Tarvek’s asking a different question. Not “why would anyone become a Jäger?” but “Why would a smart educated person become a Jäger?”

Jorgi’s answer is flippant, but maybe there’s some truth in it too. Vole still wanted to burn down the world.

And, fifteen? Even if he’s counting from when he was old enough to first understand his father, or perhaps to when he left home rather than to when he was offered the brau, it doesn’t sound like he was very old.

So you have a demographic of people in their teens or early twenties, people who don’t care much what happens to them and don’t expect anyone else to either. The kind of people who would be drawn to crime or gangs, because they’re looking for somewhere to belong and half-expect to die young anyway.

What the Heterodyne offers – what might be too embarrassing to tell a nosy Spark asking nosy questions – is the promise that they will be loved and valued, even in a harsh, possessive way.

Vlad made Jägers as soldiers and companions (according to the Secret Blueprints). Heterodynes are isolated, the sole Masters in their town of Minions. They don’t have friends. But Jägers get some of the leeway of court jesters, their unquestionable loyalty and dependency meaning they get a licence to tease. Dimo’s “get your own pants” attitude didn’t strike me as odd, but as something Agatha could probably put an end to if she got mad enough about it to command him. As long as she doesn’t, he’s allowed to play (and how much of “borink” as a description of Bill and Barry means “they wouldn’t play with us”?)

Jägers are wildly attention seeking. They clown for each other, for outsiders, and probably for their Heterodynes. As long as it doesn’t interfere too much with work, amusing your Heterodyne is a good thing.

Heterodynes are hedonistic, usually. I think a lot of what I’m trying to say here is… Heterodynes want to have fun. Often considerably more than they actually want to conquer a thing. They chose people they could have fun with, people who shared their idea of fun. Heterodynes are gleefully destructive and so are Jägers. Whether they were angry – looking to burn down the world – or just reckless and uncaring, they could come away covered in someone else’s blood and smiling. Soldiers who can do the work but take no pleasure in it are no fun to ride with.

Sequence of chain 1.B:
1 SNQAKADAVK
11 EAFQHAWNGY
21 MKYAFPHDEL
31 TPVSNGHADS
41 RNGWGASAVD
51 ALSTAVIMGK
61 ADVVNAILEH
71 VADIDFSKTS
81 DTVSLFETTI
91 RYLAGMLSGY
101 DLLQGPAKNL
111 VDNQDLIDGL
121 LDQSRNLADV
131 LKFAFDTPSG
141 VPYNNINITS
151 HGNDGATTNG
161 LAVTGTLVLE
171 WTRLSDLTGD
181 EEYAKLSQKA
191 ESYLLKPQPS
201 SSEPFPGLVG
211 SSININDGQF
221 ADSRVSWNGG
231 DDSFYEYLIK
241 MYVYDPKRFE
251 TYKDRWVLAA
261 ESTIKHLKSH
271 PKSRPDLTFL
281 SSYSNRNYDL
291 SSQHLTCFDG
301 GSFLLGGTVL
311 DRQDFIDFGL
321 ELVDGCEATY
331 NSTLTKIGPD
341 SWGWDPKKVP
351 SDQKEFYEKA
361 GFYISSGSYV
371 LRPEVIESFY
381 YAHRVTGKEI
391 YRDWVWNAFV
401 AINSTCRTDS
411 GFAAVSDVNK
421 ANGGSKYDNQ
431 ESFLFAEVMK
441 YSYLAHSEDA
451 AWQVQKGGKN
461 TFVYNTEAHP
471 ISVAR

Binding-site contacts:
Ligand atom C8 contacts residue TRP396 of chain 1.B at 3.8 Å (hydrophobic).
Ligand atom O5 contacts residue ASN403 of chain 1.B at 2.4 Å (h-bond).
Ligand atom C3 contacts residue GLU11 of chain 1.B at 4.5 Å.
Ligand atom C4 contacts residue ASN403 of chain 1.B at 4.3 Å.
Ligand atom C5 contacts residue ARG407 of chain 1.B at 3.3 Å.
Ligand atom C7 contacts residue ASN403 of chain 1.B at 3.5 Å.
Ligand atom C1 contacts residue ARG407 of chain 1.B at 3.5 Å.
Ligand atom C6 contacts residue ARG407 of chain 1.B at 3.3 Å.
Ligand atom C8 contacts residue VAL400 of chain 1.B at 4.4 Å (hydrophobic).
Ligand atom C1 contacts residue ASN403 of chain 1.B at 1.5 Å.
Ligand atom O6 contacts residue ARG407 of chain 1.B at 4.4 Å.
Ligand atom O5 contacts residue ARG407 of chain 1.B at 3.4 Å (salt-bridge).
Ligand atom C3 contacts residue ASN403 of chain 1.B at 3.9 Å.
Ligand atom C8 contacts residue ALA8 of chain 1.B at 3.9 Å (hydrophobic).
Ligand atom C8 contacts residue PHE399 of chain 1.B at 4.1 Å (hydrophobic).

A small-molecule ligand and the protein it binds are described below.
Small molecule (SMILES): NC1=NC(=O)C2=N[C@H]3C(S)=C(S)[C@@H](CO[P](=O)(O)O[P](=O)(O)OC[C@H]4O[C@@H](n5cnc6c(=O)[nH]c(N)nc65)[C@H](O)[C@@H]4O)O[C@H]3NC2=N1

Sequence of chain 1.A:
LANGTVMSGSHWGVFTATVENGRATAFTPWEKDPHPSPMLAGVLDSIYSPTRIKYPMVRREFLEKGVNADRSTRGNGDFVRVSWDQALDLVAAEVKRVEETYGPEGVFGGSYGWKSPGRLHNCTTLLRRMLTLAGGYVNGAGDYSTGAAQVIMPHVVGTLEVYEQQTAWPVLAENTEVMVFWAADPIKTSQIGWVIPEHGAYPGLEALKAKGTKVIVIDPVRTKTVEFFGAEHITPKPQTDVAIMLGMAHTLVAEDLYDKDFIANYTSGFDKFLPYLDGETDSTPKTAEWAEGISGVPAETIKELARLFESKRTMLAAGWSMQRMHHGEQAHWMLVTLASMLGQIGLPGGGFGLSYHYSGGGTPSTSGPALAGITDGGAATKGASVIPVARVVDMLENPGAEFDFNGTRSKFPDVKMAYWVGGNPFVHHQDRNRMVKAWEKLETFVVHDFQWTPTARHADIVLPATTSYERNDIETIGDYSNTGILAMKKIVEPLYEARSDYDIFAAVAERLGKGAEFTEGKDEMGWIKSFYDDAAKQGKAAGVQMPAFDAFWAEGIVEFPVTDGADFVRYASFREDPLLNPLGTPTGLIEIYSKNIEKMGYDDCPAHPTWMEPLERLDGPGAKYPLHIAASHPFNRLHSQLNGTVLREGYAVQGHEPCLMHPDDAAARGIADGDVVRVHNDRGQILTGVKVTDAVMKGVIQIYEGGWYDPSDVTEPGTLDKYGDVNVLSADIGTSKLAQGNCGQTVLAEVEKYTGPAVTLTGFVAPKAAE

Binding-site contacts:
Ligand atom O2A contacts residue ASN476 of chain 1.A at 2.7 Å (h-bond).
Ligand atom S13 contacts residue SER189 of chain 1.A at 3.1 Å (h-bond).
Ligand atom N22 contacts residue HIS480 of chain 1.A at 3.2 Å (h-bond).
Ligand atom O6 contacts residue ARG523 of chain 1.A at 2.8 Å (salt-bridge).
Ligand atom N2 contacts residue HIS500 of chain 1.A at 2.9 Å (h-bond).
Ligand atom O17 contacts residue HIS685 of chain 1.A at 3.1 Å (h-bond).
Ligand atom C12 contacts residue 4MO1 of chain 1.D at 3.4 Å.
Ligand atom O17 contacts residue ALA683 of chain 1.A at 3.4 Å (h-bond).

My absence lately

I’ve had a few asks about why I’m not as active lately as normal so I’m going to just clear that up.

My life’s been nuts lately. I transferred to a new job where I now work in pediatrics which is very much out of my element. My organization I work for has also started making mandatory classes where I have long distances to travel. I’m now working almost 50 hours a week on top of trying to plan a wedding, raise a child that is going through a lot herself. We are house hunting, and trying to keep up with where we are living now. I’m honestly exhausted both physically and mentally.

The other reason is because I had received some really nasty asks and backlash from fellow tumblrs over things that weren’t warranted so I chose to step back a bit for my sanity.

I hope this clears everything up. Don’t hesitate to send a message or ask as I still check those daily.

In better news I am almost at 1500 followers so once that is reached I will be posting a celebration that I have not yet done!